In tribal and pre-literate societies illness was often believed to be a result of a loss of essence. Personal turmoil can entangle the soul or cause it to wander away, but it can also be stolen or deliberately mislead by clever sorcerers. It was one of the shaman's many tasks to journey into the Underworld to retrieve the soul that had been lost (or taken) and reunite it with its waking self, thus restoring a person to wholeness. I need to reweave the connections with my guides so that I can find my soul again.

Friday, May 8, 2009

The Forest Queen

I'm made of the bones of the branches, the boughs, and the brow-beating light
While my feet are the trunks and my head is the canopy high
And my fingers extend to the leaves and the eaves and the bright
brightest shine, it's my shine

And he was a baby abandoned, entombed in a cradle of clay
And I was the one who took pity and stole him away
And gave him the form of a fawn to inhabit by day
Brightest day, it's my day
— "The Queen's Rebuke/The Crossing"

The Decemberists recently released album, The Hazards of Love, was inspired by English folksongs. The entire album is one storyline flowing though different songs, following the tale of two ill-fated lovers. One of the most intriguing characters, voiced by Shara Worden, is the Forest Queen. True to the traditional balladry, she is a mysterious, powerful figure whose morals are ambiguous — she is at times merciful and vengeful, lovely and wicked by turns. Much of the story woven by the album is reminiscent to me of Tam Lin (Offa's Wall does sound similar to Carterhaugh, and there is shape-shifting and an illicit pregnancy to be had), and I think perhaps this Forest Queen may be one and the same as the Faery Queen in that famous folksong.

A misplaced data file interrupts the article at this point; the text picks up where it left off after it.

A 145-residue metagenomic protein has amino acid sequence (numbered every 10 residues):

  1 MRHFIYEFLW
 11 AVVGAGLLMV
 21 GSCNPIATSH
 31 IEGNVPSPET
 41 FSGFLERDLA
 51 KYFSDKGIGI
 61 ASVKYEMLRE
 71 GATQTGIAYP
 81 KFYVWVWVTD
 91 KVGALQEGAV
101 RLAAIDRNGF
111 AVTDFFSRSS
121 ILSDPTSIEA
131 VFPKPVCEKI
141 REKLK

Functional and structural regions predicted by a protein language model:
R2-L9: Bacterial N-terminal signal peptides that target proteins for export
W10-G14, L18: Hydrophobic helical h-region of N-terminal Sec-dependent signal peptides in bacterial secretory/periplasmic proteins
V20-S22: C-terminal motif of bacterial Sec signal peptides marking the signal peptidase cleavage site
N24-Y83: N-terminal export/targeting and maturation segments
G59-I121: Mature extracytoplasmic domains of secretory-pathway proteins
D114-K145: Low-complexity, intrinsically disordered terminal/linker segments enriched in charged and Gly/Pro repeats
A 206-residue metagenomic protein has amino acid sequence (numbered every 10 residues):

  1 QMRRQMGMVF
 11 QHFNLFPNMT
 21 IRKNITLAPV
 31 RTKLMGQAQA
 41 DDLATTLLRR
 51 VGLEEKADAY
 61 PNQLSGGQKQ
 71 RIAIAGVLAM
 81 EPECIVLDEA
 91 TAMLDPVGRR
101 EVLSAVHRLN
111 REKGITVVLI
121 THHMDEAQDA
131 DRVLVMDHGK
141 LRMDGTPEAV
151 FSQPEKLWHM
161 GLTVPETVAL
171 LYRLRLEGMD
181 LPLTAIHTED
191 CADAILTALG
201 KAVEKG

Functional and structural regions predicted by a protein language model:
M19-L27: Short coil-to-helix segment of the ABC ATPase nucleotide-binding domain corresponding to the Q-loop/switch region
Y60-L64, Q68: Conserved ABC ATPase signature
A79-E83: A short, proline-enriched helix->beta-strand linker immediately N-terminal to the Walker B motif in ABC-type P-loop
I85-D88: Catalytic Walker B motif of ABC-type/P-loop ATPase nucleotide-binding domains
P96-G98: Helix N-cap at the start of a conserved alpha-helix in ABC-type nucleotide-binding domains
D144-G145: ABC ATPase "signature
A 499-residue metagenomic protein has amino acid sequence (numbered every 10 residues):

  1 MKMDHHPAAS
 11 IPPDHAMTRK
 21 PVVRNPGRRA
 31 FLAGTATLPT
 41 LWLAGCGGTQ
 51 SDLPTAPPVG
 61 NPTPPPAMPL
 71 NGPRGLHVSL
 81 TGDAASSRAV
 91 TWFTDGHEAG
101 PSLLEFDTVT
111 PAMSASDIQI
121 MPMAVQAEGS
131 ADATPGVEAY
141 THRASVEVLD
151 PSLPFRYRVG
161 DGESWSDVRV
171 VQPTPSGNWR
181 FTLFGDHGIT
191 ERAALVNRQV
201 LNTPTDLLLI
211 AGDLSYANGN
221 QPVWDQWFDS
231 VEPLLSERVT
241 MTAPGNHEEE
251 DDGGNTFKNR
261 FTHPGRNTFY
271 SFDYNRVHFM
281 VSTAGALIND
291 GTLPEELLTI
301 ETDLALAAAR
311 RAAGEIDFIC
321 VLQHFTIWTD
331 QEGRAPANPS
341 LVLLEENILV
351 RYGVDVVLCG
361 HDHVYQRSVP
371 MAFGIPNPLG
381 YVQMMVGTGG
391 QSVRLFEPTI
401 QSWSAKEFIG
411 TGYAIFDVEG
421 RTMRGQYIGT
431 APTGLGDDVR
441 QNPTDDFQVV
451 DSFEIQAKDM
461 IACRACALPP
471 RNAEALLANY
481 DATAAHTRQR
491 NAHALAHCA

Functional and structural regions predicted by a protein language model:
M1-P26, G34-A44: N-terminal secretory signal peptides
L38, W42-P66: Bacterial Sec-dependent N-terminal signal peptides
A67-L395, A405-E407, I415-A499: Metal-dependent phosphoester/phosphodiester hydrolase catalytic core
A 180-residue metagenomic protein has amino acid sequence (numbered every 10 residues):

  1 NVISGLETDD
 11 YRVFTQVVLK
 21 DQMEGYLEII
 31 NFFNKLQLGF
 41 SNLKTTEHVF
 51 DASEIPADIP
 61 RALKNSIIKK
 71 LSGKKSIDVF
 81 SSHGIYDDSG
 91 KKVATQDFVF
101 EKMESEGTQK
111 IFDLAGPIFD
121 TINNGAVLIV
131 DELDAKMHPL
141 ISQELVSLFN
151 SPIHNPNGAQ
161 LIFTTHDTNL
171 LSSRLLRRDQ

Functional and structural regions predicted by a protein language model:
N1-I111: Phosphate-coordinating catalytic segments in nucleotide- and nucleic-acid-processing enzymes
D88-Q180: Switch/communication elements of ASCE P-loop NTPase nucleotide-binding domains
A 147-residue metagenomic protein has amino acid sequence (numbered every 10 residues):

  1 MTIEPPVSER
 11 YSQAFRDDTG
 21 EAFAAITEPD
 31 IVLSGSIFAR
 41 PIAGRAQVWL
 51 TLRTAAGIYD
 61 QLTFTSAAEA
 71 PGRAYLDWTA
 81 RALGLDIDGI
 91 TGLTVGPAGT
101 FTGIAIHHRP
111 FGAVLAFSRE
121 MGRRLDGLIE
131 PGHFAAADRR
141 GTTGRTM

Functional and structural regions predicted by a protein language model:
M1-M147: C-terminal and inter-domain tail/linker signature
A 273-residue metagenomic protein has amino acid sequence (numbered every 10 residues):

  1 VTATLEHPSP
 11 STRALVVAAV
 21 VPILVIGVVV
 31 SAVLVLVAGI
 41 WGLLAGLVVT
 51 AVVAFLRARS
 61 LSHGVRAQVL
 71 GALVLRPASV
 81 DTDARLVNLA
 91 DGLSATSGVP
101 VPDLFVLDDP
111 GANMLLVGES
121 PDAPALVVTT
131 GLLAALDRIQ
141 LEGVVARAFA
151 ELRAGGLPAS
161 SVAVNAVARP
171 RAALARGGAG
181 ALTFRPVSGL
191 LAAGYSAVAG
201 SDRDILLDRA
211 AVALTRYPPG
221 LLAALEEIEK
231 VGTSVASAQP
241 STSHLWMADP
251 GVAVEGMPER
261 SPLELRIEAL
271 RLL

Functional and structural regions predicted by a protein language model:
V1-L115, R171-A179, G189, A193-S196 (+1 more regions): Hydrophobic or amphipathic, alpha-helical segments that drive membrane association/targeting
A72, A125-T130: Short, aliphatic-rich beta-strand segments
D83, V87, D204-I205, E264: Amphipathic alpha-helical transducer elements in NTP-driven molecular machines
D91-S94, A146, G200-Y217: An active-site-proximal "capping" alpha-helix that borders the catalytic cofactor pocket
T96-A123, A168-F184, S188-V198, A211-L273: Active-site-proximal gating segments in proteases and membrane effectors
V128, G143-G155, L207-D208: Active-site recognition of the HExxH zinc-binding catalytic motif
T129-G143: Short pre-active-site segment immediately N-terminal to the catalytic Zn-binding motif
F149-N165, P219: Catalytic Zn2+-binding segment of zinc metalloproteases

Tuesday, March 17, 2009

From Having a Genius to Being a Genius

Author Elizabeth Gilbert discusses the nature of creativity and advocates a more ancient mode of understanding which does not place the individual's ego at the center and acknowledges an Otherworldly source for inspiration:

Thanks to Asharah and her blog Bellydance Paladin for exposing me to this wonderful video!

Monday, March 16, 2009

The Makings of an Artist

A man who uses his hands is a laborer.
One who uses his hands and mind is a craftsman.
He who uses his hands, and his mind, and his heart is an artist.
- St. Francis